Chinese Treasure Bowl Charm
Since ancient times, there have been stories of a magical â€œtreasure bowlâ€ (ju bao pen èšå®ç›†) that can create unlimited riches, and sometimes great sorrow, for its owner.
While the actual treasure bowl remains to be found, its image has became a popular symbol of good fortune.
This Â is an old Chinese â€œhangingâ€ charm with the inscription ping an ji qing (å¹³å®‰å‰æ…¶) which is a simple wish for â€œpeace and happinessâ€.
The Chinese characters are beautifully written and stand out prominently against the dark patina of an unadorned field.
Adding to the â€œcharmâ€ of this piece is the loop at the top.Â The loop is actually a dragon.Â The dragonâ€™s head, at the bottom of the loop, is looking back at its two hind legs and tail.
A â€œtreasure bowlâ€ filled with riches is displayed on the reverse side of the charm.Â These valuables are members of the â€œEight Treasuresâ€ (å…«å®).
In the very middle of the bowl is a round â€œflaming pearlâ€ (ç«ç ) with its flames extending upwards to the top of the rim.Â The pearl is an ancient symbol of riches but also has the power to grant wishes and is a metaphor for perfection and enlightenment.Â Chinese dragons are often depicted as â€œplayingâ€ with a flaming pearl.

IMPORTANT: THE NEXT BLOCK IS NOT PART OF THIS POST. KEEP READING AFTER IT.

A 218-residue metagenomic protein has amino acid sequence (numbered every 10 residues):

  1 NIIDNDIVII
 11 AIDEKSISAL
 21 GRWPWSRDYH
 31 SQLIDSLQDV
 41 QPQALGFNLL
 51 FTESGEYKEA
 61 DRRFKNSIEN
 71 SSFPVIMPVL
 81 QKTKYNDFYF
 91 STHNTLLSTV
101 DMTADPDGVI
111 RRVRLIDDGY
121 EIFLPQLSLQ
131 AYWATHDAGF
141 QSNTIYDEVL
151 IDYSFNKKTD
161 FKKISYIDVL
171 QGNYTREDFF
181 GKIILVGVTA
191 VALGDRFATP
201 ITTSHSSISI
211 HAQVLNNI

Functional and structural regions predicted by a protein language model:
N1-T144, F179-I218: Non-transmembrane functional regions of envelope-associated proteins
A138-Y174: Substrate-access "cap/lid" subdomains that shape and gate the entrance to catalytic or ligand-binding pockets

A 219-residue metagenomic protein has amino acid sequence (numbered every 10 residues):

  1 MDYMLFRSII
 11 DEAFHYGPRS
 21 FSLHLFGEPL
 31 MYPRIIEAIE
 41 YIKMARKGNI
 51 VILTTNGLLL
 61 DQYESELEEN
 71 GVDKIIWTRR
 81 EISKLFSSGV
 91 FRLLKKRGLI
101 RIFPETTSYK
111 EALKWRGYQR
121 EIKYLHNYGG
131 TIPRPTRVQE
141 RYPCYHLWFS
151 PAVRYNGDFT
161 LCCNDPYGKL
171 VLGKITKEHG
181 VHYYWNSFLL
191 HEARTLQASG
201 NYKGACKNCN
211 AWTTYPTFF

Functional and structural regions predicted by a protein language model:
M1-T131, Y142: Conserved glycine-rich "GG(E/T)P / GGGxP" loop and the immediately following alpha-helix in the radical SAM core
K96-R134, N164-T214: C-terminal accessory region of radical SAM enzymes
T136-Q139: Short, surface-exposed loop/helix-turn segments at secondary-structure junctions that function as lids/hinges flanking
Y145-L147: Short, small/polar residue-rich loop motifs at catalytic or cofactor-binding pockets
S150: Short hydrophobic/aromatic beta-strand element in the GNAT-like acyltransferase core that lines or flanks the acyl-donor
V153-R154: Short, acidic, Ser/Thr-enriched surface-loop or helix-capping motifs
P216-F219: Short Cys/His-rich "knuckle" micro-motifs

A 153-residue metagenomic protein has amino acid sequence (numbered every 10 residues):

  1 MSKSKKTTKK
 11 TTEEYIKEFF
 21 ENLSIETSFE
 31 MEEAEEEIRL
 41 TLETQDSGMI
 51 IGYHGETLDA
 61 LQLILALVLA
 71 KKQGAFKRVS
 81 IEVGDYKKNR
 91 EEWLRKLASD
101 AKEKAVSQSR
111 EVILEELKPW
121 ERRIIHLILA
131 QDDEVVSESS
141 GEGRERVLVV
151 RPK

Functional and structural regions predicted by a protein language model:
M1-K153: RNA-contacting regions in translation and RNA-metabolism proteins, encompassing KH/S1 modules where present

To the right and left of the pearl are two smaller round objects, with a square hole in the center, which represent traditional Chinese gold coins (é‡‘é’±).
Directly under each gold coin is a comma-shaped object representing a silver ingot (é“¶é”).Â Silver ingots were used as money particularly during the Yuan Dynasty (1271-1368).
On the side of each gold coin is a branch-like object which is coral (çŠç‘š).Â Coral symbolizes longevity, and red coral is considered especially auspicious.
The two objects sticking out of the treasure bowl at the 3 oâ€™clock and 9 oâ€™clock positions are rhinoceros horns.Â The rhinoceros horn (çŠ€è§’) is a visual pun or rebus for â€œhappinessâ€ (å–œ) because both words share the same pronunciation xi.Â A pair of rhino horns represents â€œdouble happinessâ€ which is a traditional ChineseÂ symbol for a happy marriage.
At the very bottom of the pile of treasures, and supporting the pearl and silver ingots, is the lotus.Â The Chinese word for lotus (lian hua èŽ²èŠ±) has the same pronunciation as the word â€œcontinuousâ€ (lian è¿ž).Â The hidden or implied meaning is that the treasures will continue to be produced endlessly.
The treasure bowl itself is decorated with a string of seven â€œdotsâ€ which symbolize the seven-star â€œBig Dipperâ€ constellation (åŒ—æ–—æ˜Ÿ).